Do you have something you regret on the Internet? That picture that was posted of you that will ruin your future run for president? (Cough.) Or that comment you talked mess about your significant other? Well, if you're a minor in California, it's about to get a little easier to wipe your online past clean.
Governor Jerry Brown has just signed in a law that will require Internet companies, starting in 2015, to place a special delete button on their pages that will allow minors to request their information to be removed. That goes for anything that's simply embarassing or the outright scandalous. This new "eraser" law was built around the idea that these kids shouldn't have the mistakes of their youth posted online forever. "Kids so often self-reveal before they self-reflect," says James Steyer, the founder of Common Sense Media, a nonprofit group in the Bay Area that supports the new law. "Mistakes can stay with teens for life, and their digital footprint can follow them wherever they go."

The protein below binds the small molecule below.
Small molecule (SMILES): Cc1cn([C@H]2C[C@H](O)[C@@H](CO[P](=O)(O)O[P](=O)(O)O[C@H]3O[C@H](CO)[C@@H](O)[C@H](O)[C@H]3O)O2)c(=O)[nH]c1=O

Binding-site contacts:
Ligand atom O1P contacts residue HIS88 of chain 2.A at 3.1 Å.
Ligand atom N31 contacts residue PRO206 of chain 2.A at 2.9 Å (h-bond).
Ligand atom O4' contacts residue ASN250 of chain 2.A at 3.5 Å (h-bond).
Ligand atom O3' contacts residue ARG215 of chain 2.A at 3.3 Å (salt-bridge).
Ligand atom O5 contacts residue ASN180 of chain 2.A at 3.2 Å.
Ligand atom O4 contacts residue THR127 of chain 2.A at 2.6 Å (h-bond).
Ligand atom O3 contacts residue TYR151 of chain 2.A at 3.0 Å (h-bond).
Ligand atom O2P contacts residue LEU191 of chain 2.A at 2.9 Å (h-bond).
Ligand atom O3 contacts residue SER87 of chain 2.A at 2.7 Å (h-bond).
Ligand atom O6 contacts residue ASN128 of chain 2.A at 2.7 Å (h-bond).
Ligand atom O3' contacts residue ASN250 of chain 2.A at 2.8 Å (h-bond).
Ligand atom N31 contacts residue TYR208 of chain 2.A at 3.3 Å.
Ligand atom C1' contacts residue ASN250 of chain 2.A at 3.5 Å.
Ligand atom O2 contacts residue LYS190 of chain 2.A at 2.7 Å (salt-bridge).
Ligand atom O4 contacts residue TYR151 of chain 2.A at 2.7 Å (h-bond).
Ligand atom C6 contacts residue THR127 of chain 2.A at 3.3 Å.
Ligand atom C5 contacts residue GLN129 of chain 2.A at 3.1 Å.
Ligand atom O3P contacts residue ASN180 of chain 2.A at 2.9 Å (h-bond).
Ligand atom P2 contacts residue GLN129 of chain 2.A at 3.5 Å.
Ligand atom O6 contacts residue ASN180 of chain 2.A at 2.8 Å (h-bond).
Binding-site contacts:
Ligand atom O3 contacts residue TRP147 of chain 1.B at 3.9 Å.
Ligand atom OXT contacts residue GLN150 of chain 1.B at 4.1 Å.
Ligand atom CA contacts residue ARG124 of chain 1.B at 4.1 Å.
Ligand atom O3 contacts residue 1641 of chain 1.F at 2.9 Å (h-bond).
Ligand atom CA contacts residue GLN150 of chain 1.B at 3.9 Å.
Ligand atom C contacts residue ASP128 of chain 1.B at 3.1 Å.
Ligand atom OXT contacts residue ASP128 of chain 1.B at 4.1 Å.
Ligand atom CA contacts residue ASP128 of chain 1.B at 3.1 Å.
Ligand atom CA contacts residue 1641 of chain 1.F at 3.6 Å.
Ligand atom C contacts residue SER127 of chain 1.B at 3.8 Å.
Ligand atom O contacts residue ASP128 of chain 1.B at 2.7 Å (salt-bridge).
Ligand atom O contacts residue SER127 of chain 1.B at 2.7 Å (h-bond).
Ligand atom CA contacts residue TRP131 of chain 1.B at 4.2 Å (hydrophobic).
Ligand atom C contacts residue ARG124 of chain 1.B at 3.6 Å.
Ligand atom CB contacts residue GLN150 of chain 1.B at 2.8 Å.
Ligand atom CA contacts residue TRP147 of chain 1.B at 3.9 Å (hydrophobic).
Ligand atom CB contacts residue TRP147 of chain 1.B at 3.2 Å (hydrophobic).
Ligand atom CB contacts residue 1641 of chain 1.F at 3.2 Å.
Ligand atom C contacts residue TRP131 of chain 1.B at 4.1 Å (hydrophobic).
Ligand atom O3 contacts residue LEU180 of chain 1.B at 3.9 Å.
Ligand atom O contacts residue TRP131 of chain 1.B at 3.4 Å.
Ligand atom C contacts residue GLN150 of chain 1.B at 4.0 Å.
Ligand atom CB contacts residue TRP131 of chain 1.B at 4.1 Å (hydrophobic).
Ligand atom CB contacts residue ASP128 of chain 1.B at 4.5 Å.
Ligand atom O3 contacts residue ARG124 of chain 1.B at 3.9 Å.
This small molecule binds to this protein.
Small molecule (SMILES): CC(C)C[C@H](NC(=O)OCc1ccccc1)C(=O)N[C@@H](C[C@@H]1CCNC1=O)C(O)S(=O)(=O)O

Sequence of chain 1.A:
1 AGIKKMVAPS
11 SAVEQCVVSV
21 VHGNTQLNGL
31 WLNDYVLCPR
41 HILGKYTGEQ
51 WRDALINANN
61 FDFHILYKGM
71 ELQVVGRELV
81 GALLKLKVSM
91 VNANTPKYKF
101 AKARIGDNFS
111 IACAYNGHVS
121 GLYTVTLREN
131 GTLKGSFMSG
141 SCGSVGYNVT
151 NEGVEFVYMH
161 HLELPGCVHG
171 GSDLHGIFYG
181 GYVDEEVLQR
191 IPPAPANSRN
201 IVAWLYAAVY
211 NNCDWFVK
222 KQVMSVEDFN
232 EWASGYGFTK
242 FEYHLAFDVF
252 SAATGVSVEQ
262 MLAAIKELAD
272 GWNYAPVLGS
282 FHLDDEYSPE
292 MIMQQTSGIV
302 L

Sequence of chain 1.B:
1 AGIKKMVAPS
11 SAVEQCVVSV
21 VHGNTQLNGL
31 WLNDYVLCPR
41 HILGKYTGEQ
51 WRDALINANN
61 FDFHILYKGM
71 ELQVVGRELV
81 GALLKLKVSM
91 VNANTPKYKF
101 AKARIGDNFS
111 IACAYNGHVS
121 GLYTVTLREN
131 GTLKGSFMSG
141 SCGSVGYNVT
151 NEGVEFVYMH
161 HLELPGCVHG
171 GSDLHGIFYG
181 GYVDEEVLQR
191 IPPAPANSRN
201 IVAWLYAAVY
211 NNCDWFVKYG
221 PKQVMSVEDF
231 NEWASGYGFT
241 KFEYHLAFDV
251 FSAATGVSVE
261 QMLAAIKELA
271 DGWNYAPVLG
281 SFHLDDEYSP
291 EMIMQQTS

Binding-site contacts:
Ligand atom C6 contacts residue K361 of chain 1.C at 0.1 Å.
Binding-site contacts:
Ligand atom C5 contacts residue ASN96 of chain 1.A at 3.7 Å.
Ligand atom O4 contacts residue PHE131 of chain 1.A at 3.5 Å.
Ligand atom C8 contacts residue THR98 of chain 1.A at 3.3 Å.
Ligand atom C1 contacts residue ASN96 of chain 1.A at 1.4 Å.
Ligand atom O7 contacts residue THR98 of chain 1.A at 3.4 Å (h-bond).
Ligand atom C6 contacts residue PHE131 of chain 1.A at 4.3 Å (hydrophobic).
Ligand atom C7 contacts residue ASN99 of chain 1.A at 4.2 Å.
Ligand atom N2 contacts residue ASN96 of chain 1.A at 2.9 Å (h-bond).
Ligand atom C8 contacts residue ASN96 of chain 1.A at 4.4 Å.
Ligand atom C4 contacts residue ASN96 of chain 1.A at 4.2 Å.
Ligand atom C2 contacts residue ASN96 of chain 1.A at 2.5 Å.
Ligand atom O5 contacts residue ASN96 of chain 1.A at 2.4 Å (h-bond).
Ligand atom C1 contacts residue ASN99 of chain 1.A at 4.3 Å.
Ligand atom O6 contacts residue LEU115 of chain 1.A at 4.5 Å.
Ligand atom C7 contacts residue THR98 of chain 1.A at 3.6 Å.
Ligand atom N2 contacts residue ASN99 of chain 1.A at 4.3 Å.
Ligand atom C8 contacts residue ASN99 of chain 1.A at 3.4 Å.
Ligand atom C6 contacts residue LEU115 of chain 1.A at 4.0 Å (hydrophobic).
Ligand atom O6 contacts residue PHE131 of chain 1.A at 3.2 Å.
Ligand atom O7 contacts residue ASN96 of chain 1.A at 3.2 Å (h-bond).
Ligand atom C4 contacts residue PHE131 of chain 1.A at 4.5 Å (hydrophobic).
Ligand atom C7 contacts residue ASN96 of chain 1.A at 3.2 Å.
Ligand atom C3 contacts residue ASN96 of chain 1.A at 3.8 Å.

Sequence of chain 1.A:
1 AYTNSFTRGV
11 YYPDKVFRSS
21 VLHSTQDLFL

It's not a total solution though: if your friend posts a picture of you downing a shot of tequila, and you're underage, that's not covered by the law. It has to be something that you post yourself. If that image is copied and placed on another website, same thing. Also, the companies aren't required to completely delete the information from their servers, just remove it from being online. But it's one step that can be added on to later in the future, and will give users more control over their digital identities.
[via SF Gate]